When this happens it can sabotage our relationships,
jobs and well-being.
Fortunately, there are many ways we can learn to control and manage our anger so read on for some helpful tips and strategies.
What is anger?
We all get angry, but do we really know what's taking place? Anger is a strong emotion of displeasure, hostility or antagonism towards a person, circumstance or thing and is sometimes accompanied by an urge to do harm. It is a combination of your thoughts, feelings and behaviors when you are, or think you are, severely frustrated by unfortunate conditions and by other people's 'unfair' behavior.
Most mental health experts agree that anger is a normal and necessary human emotion. It is necessary to our survival when we are attacked, under threat, or feel the need to defend ourselves.
On the other hand, when it gets out of control, anger can become destructive and lead to endless problems. It is neither useful nor appropriate to lash out at anyone and anything that irritates or annoys us. Societal laws, norms, and common sense itself, set limits on how far we can take our anger.
Although many of us use a variety of processes in dealing with anger, there are, for the most part, three main approaches: expressing, suppressing and calming.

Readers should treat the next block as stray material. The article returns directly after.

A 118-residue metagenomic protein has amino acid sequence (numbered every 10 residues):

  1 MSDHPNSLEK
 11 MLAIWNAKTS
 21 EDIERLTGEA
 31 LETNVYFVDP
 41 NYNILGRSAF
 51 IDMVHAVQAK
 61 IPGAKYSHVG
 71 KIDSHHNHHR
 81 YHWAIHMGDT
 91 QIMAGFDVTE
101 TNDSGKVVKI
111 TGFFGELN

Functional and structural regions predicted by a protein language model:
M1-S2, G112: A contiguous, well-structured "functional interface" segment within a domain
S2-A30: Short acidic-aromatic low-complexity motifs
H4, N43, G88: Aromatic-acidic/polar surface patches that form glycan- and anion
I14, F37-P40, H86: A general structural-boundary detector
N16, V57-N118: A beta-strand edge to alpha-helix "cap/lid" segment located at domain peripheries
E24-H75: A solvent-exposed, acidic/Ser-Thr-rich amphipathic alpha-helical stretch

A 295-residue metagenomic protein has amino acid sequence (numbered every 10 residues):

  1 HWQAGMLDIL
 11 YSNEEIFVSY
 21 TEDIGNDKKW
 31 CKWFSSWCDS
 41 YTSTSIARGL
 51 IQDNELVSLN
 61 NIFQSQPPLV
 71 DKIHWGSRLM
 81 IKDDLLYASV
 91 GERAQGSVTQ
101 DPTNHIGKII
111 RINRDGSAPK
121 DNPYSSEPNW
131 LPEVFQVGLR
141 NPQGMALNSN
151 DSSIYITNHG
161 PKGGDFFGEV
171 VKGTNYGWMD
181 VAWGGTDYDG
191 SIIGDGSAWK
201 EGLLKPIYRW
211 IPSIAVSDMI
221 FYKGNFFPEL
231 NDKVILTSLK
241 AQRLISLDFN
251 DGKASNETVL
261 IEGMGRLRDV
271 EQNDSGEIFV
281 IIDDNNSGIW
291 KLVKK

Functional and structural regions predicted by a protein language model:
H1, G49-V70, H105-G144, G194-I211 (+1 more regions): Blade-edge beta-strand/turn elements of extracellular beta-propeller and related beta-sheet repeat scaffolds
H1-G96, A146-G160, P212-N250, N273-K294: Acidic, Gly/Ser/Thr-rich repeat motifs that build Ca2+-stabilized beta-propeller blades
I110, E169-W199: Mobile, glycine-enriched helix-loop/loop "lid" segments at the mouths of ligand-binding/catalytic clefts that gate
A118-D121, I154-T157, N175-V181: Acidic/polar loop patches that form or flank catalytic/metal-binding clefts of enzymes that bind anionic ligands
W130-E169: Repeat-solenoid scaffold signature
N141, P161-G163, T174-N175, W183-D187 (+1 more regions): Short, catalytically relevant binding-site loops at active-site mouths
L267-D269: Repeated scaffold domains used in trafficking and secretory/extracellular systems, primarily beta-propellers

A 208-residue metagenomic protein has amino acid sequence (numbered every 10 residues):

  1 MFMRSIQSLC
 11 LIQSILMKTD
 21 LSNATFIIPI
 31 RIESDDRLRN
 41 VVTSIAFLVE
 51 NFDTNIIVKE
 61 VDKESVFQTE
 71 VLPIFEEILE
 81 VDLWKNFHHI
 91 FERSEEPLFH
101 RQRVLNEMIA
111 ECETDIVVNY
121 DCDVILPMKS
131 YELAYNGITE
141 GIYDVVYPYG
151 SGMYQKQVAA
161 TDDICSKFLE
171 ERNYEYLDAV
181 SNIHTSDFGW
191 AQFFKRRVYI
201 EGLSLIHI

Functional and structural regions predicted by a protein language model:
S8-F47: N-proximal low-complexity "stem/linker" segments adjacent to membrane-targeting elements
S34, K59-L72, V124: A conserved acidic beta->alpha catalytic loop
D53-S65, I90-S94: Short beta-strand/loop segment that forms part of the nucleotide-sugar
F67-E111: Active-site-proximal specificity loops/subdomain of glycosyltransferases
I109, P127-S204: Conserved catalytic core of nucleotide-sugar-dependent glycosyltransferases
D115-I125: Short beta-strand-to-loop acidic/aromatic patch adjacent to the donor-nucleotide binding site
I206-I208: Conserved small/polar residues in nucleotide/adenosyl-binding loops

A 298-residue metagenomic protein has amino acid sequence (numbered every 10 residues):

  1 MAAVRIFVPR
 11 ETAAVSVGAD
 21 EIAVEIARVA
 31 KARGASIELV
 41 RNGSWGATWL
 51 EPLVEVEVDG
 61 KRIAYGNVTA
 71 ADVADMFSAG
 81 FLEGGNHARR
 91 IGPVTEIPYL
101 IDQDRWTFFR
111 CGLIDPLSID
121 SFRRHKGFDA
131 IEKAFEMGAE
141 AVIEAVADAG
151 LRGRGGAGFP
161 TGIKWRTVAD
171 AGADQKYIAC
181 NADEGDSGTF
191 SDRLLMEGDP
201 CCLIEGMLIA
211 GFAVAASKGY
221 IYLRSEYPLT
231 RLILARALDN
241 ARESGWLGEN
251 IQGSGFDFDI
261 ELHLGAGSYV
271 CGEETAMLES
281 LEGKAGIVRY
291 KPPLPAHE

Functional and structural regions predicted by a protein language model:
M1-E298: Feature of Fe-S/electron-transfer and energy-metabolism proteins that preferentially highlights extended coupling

Expressing angry feelings is necessary and healthy, however we must learn to do it assertively rather than aggressively. We must learn to communicate what we need and want without offending others. We cannot let loose and become hostile or aggressive because not only does it put others on the defensive, it exacerbates the situation. Likewise, it turns people off and compels them to distance themselves from you. Needless to say, expressing anger aggressively and forcefully can ruin relationships both personal and professional.
Anger can be suppressed, converted or redirected. This takes place when you hold your anger inside, try to stop thinking about it, or focus on something else. This type of response can be very harmful in that, when you don't allow outward expression of anger, it can turn against you. Sigmund Freud's hydraulic theory states that anger, or any other emotion for that matter, tends to increase in intensity or expand under pressure like steam if suppressed. If you don't give it free vent, you risk doing real harm to yourself. Turned inward anger can cause high blood pressure, ulcers or depression. Unexpressed anger can also lead to pathological expression such as passive-aggressive behavior or becoming overly critical, cynical or negative. Again, this would lead to poor relationships with others as well as making life miserable for you.
Ultimately the goal in dealing with anger is to learn how to calm it down. This can be done effectively by using a combination of physical and cognitive strategies.
As you can see, anger is a normal emotion and necessary for self-preservation, yet taken to extremes, it can be harmful and self-defeating. If we learn good anger management or how to control it, it will not control us.